SEATTLE -- Ichiro Suzuki reached first base safely, saw Ryan Langerhans crossing home plate with the winning run and uncharacteristically showed raw emotion leaping into air to celebrate Seattle's victory.
It was a day full of emotion for the entire franchise, capped by the Mariners' most reserved star letting his guard down just a bit.
"Today was a special day. We all wanted to win for Junior and I'm glad I got to accomplish that," Suzuki said through an interpreter. "That was a natural reaction ... I guess I could say that was my true feelings toward Junior."
On the day the greatest player in Seattle history unexpectedly announced his retirement, Suzuki came through with an infield single in the 10th inning to give the Mariners a 2-1 victory against the Minnesota Twins.
Only hours after Ken Griffey Jr. announced he was done with baseball after 22 seasons, the guy next in the pecking order of greatest Mariners came through to give Seattle its first extra-inning victory of the season.
Suzuki's ground ball on the 11th pitch from Minnesota reliever Jose Mijares nearly got through the infield, almost rolling over the "24" placed in dirt behind second base by the grounds crew. Minnesota's Matt Tolbert smothered the grounder, but his attempted force on Josh Wilson at second base was late, Wilson barely beating the ball.
Langerhans, pinch-running for Casey Kotchman at second, never hesitated racing around third and scored standing up. Minnesota manager Ron Gardenhire said after the game he believed replays showed Wilson was out at second.
"I really wanted a win today. I had somebody else's legs out there today," Seattle's Milton Bradley said. "I was full of a lot of emotions and wanted especially to get a win tonight so Junior's retirement would be right."
Many Mariners fans showed up with impromptu homemade signs and wearing Griffey shirts as their way of saying thanks to the greatest player ever to don a Seattle uniform. In 1,685 games with the Mariners, Griffey hit .292 with 417 of his 630 home runs and 1,216 RBI.
He was hitting only .184 with no home runs and seven RBI this season, stuck in a role of backup designated hitter and part-time pinch-hitter.
Griffey's announcement was a surprise for most of his teammates, told only moments before batting practice on Wednesday. Bradley said "a little birdie" told him a couple of days ago, but he didn't want to believe it could be true that Griffey was about to step away.
Griffey's locker was completely cleared out by the time Wednesday night's game ended.
"I had the day off yesterday, sat with Griffey and talked to him the whole game, and I didn't think it was going to happen," Bradley said. "I happened to spend some time with him in the video room watching his last 40 or so home runs, just reliving them with him. I didn't know that was going to be one of the last moments we spent as teammates, but I'm glad we had the time."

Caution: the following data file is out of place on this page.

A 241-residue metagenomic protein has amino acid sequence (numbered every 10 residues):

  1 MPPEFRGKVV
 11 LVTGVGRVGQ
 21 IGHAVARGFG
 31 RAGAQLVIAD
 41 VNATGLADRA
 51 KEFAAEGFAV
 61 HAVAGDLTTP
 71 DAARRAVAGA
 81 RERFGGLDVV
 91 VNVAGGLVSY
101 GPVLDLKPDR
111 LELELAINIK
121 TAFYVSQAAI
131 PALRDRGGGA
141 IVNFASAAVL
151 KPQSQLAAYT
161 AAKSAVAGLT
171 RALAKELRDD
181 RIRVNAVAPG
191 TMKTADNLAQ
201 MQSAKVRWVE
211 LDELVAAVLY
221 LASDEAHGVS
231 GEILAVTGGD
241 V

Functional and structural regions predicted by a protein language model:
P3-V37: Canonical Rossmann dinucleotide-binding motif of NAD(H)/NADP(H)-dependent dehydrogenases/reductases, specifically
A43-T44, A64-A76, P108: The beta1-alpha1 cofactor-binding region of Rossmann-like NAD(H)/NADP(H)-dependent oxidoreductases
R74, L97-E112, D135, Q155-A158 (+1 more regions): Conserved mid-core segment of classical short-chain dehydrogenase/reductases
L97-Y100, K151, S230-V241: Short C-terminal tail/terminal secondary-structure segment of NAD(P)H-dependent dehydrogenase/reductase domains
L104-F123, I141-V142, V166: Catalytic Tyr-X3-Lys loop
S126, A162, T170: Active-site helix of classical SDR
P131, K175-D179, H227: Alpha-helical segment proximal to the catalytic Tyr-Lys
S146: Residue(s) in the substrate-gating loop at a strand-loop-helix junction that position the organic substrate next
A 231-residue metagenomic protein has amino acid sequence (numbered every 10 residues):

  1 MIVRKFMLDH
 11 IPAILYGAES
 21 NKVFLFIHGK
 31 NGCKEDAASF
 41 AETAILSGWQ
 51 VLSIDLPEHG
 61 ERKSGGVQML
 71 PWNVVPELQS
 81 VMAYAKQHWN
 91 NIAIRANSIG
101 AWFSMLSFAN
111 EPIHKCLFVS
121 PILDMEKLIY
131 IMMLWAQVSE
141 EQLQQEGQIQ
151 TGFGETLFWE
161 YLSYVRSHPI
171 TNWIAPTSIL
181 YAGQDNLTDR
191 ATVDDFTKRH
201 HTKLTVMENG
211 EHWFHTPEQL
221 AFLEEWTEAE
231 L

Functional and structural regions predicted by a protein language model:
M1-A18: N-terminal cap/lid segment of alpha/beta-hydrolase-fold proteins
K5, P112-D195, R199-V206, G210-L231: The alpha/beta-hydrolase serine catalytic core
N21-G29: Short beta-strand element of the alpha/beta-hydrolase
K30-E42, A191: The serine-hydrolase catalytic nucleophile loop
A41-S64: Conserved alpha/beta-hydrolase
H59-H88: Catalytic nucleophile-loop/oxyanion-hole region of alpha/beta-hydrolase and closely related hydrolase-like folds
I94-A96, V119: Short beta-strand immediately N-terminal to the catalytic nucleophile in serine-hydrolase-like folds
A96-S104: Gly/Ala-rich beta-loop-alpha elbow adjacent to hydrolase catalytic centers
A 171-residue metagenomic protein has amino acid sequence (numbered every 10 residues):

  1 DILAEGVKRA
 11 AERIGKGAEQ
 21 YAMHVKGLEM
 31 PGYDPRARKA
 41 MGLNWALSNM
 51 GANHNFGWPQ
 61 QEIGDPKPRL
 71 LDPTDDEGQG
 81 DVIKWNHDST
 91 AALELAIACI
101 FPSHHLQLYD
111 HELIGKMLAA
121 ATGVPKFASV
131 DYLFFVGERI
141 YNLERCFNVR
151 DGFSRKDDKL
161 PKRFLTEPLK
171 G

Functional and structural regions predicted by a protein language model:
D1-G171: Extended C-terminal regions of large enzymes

Before Suzuki's hit, Seattle's last game-ending hit came off the bat of Griffey in a pinch-hitting role on May 20 against Toronto. The game-winning single that day was the last hit of Griffey's career.
"During the game, you can't forget thinking about Junior. He was always in the back of my mind," Suzuki said.
Langerhans became an unlikely part of the story. He was running for Kotchman, who reached on a one-out infield single off Matt Guerrier (0-1). Wilson then singled to left with two outs giving Suzuki a chance to get to the plate.
Having struck out three times already for the first time in nearly three seasons, Suzuki fouled off seven consecutive pitches before getting his hit.
Brandon League (5-5) got the victory for Seattle pitching a perfect 10th.
Cliff Lee threw eight strong innings for Seattle and was on pace for his ninth career victory against the Twins until the seventh. Minnesota got its lone run on Michael Cuddyer's home run to deep right-center field leading off the inning. Lee left a 1-2 cutter over the plate and Cuddyer drove it for his seventh home run. It was the first home run allowed by Lee this season after 50 2/3 innings.
Cuddyer is leaving the Twins on Thursday following the death of his father-in-law. Gardenhire said Cuddyer would be placed on the bereavement list and not rejoin the team until they return to Minneapolis early next week. But the Twins also missed chances with runners in scoring position in both the fourth and ninth innings.
"We had a couple of opportunities to score some runs and didn't get it done," Gardenhire said.
- Bradley manufactured Seattle's first run, singling, stealing both second and third and scoring on a sacrifice fly in the fourth.
- Twins starter Kevin Slowey worked seven innings giving up five hits and striking out three.
- The Mariners played a five-minute video tribute to Griffey.
- Griffey's final at-bat came in a pinch-hitting situation in the ninth inning on Monday. He grounded into a fielder's choice.